TTU power line research heats up with rising temperaturesAs air conditioners hum at full capacity during the summer heat, Tennessee Tech University researchers are watching high-voltage power lines that heat up, stretch and sag during the power demand.
Power line sag caused two major U.S. blackouts in 1996 and 2003, and researchers at Tennessee Tech's Center for Energy Systems Research have collaborated with TVA and Oak Ridge National Laboratory to measure power line sag with global positioning system technology.
"When an excess of current is passed through a section of power line, it thermally expands and can sag even 16 feet or more," said Sastry Munukutla, director of TTU's Center for Energy Systems Research (formerly the Center for Electric Power). "Overloaded lines may break or collide with other objects, causing power interruption.
"Since power lines typically have unobstructed views of global positioning satellites, the technology provides a means of direct measurement of sag," Munukutla said.
Referred to as "power donuts," the devices placed on the power lines to transmit information to a GPS resemble tubular, sliver wheels with spokes. Satish Mahajan, professor of electrical and computer engineering directing TTU's portion of the project, says his team's goal is to measure sag within one inch.
"It's a big deal to replace high-voltage lines that have been in operation for 30 to 40 years; it's expensive," said Mahajan. "We are testing to be able to push more power through the existing lines, even overloading some components in the line by 400 percent in the lab, to monitor what the lines are truly capable of handling.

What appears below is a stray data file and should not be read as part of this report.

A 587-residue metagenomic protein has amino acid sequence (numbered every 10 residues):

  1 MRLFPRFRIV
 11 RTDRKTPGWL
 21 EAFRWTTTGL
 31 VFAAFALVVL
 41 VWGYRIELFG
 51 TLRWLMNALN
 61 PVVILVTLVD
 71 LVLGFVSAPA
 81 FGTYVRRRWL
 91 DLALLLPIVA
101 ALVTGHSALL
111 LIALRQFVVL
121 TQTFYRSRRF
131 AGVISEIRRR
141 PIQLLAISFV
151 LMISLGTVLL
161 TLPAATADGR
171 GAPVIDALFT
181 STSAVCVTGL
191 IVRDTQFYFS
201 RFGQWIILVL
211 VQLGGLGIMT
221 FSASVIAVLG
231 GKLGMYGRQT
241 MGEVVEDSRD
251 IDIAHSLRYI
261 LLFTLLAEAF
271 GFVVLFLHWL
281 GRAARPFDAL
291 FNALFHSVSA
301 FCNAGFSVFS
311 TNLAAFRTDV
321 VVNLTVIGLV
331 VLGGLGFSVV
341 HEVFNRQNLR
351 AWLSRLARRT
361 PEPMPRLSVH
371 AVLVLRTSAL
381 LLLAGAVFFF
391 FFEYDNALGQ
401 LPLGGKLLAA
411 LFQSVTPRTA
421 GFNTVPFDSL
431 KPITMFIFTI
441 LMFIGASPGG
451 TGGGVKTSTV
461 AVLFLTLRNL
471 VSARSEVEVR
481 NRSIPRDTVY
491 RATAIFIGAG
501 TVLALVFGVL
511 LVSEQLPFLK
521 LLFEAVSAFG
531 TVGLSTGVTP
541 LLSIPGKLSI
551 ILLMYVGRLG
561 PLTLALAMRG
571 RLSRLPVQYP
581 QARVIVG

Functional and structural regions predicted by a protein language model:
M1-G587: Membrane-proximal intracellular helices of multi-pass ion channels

"We want to find out how much overload the lines can stand and for how long," he explained.
David Till, TVA's transmission planning department manager, says having this information can greatly increase the efficiency of power providers, who can pass the savings on to customers.
"This is tremendously practical research and development project," said Till. "If we overload a line and it causes immediate problems, it costs the consumer a lot of money.
"If we have information that allows us to know that the line can stand an overload for a certain period of time -- like 30 minutes to an hour -- we can anticipate the consequences and operate more efficiently so that unexpected costs don't occur."
After receiving a $1 million grant from the Department of Energy last year, TTU has led the effort to solve issues related to high-voltage transmission. HV lines crisscross the country to transport electrical power relatively long distances from generators at power plants to substations and ultimately consumers.
TTU is working in two other areas related to HV transmission beyond the GPS measurement. The Center established a $200,000 current transformer lab and is conducting thermal modeling of current transformers using computational fluid dynamic techniques.
"We want to complement our excellent work in the lab by following through with modeling techniques," said Munukutla. "We also are investigating reactive power compensation."
In its 21-year history, the Center has worked with 22 major utility companies in the United States, India, New Zealand, and China.